A trip to the opera at Garsington in its new, idyllic setting at Wormsley Estate, Buckinghamshire, is a fine treat even in the rain. And with a Don Giovanni production which, despite plenty of oddities, is light-hearted and often witty, an excellent evening of high-class entertainment is guaranteed.

The estate’s beautifully designed opera pavilion housed a compact and efficient open-plan set, replete with Macs, iPads and a glossy minimalist feel. There were very few changes of scenery, and so director Daniel Slater had clearly taken great care to make the singers’ movement on stage as varied as possible: the production exuded a sense of motion at all times. While I wasn’t convinced of the necessity to ‘stage’ all the arias – especially with an experienced opera crowd such as this, there’s no real need to force that much extra momentum from the piece – the effort and inventiveness of this production were beyond doubt. There were plenty of great gags as well, from a hilariously deployed printer in Leporello’s ‘Catalogue aria’ to a vigorous tug-of-war between Giovanni and Donna Elvira over Zerlina. The comic acting of Joshua Bloom (Leporello) was a particular delight all evening, and there was a gentle, summery air to most of the proceedings.

But Slater’s vision for Don Giovanni also involves a reinterpretation of the work which throws up a good deal more questions than it answers. During the overture, Giovanni and Donna Anna passionately and consensually flirt over dinner, and soon after, Giovanni only wounds and doesn’t kill Anna’s father, the Commendatore – these are both ‘tweaks’ which run up against flat contradictions in the libretto. But strangest of all is the elevation of Don Ottavio to hero status. Ottavio, Anna’s fiancé, is generally pilloried as a bland and ineffectual character, unable despite good intentions to compete with Giovanni’s charisma and fascination as the male lead – but in this production, he is presented as the mastermind behind the Commendatore’s visit to Giovanni which leads to the rake’s downfall. Ottavio then plays dumb to what’s just happened in the final scene – as the text demands he must – and the overall moral of the piece hence shifts, somewhat bizarrely, from ‘Sinners will be punished’ to ‘Watch out for the quiet ones’.

A further issue in direction is the treatment of Masetto, Zerlina and their friends, whom Mozart and Da Ponte created with copious affection and good will as peasants, but who are recast here as Essex girls, chavs and hoodies. As if that wasn’t enough, Masetto is also made to act on Zerlina’s invitation in her aria ‘Batti, batti o bel Masetto’ to hit her (moments before she sings ‘Ah, I see you don’t have the heart’). Masetto later makes a conspicuous show of regret, but the question remains as to whether this was intended as some sort of comment on the state of society, or whether it was all meant in good humour. Either way, it’s a very big miss.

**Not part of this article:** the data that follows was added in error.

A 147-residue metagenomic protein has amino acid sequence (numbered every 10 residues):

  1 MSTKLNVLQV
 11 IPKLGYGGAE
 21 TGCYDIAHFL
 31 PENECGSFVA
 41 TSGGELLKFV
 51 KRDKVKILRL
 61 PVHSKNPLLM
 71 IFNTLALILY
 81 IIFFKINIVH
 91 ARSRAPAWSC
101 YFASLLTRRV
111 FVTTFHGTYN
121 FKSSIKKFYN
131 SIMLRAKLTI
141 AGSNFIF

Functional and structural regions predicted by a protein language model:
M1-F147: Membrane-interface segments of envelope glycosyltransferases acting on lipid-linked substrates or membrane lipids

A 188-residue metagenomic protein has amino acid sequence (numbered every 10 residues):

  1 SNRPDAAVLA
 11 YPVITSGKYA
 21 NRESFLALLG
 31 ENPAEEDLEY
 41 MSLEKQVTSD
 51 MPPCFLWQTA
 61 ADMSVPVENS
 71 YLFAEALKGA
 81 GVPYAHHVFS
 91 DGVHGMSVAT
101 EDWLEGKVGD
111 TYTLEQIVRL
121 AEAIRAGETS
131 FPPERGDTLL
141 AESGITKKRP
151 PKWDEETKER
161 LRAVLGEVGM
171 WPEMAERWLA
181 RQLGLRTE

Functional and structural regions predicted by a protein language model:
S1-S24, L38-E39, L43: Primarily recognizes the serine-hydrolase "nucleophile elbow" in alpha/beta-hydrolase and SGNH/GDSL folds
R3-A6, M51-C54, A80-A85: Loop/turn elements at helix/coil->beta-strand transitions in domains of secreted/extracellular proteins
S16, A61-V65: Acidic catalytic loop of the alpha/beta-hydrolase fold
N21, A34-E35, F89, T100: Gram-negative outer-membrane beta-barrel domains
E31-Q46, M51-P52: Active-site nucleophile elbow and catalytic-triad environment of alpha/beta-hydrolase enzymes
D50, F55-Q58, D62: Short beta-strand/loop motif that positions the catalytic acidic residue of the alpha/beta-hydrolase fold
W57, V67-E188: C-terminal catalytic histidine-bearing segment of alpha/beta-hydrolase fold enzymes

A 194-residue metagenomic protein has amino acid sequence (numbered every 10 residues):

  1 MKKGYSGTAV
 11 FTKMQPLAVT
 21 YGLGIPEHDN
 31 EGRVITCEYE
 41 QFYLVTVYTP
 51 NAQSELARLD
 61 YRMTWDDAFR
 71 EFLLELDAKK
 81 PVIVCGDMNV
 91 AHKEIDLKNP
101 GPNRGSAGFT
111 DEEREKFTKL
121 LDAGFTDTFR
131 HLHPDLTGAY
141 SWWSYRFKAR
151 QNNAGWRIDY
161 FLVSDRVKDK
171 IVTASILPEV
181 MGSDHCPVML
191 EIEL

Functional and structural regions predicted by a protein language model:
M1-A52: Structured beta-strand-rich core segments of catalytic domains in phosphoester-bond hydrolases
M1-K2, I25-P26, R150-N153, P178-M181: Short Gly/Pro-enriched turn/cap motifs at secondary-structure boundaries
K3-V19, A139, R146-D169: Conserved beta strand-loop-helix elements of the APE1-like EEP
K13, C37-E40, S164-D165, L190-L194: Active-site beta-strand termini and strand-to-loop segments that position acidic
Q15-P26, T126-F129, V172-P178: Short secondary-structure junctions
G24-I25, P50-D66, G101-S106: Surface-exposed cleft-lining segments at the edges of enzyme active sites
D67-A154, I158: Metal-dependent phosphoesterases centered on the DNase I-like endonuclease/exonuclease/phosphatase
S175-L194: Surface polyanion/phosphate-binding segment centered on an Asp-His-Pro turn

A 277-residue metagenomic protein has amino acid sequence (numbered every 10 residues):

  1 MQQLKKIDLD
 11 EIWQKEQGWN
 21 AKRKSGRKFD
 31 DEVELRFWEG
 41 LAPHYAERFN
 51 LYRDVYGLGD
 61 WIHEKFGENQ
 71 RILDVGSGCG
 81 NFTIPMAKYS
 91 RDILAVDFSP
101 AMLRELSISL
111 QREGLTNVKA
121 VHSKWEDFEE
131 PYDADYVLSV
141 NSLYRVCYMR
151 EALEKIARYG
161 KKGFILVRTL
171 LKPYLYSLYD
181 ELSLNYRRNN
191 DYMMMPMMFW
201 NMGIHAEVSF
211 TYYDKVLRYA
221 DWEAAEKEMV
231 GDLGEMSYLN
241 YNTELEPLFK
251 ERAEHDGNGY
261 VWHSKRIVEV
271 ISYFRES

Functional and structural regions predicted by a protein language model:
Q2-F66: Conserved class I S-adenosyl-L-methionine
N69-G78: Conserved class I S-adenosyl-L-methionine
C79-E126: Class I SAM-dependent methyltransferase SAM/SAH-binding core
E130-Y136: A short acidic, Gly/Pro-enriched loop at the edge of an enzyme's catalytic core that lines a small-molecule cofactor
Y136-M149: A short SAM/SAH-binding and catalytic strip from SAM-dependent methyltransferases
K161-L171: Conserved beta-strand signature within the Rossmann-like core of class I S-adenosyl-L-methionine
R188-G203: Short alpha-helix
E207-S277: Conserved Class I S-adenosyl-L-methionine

Callum Thorpe and Mary Bevan played Masetto and Zerlina well, however, and both were in good voice within a generally strong cast. Bevan’s was the female voice which blended best in the ensemble numbers, Natasha Johul’s Donna Anna being overpowering at times – even when singing solo, her voluminous, heavy sound didn’t fit easily with what was generally quite a restrained vocal effort from the other singers. Restraint was the characteristic with which Sophie Bevan impressed most as Donna Elvira: improving rapidly over the course of the first act, she produced some gorgeous quiet tones at climactic points in her arias which suggested confidence as well as talent.

In the title role, Grant Doyle sounded appropriately virile and was a strong stage presence as well as a convincing lead. His serenade ‘Deh vieni alla finestra’ was a highlight, with the most delicate of plucked, mandolin-style orchestral accompaniments miraculously audible above the sound of heavy rain outside. Joshua Bloom was strong vocally as well as dramatically as Leporello, and Jesús León sang Ottavio with enough power that had his character’s transformation been believable at all, I would have believed it. The standout singer, though, was Christophoros Stamboglis, the Commendatore, who made a big impression in Act I and then redeemed the ending from the perplexities of its production with a stone-solid and powerful display.

The Garsington Opera Orchestra were on good form, and while Douglas Boyd’s conducting occasionally bordered on the efficient, he brought out some excellent phrasing from the strings in particular. The orchestral sound was light and sensitive and never overly Romantic.

A mixed production, then, but enough quality to enjoy both visually and musically to make this as special an evening’s entertainment as its stunning setting merits.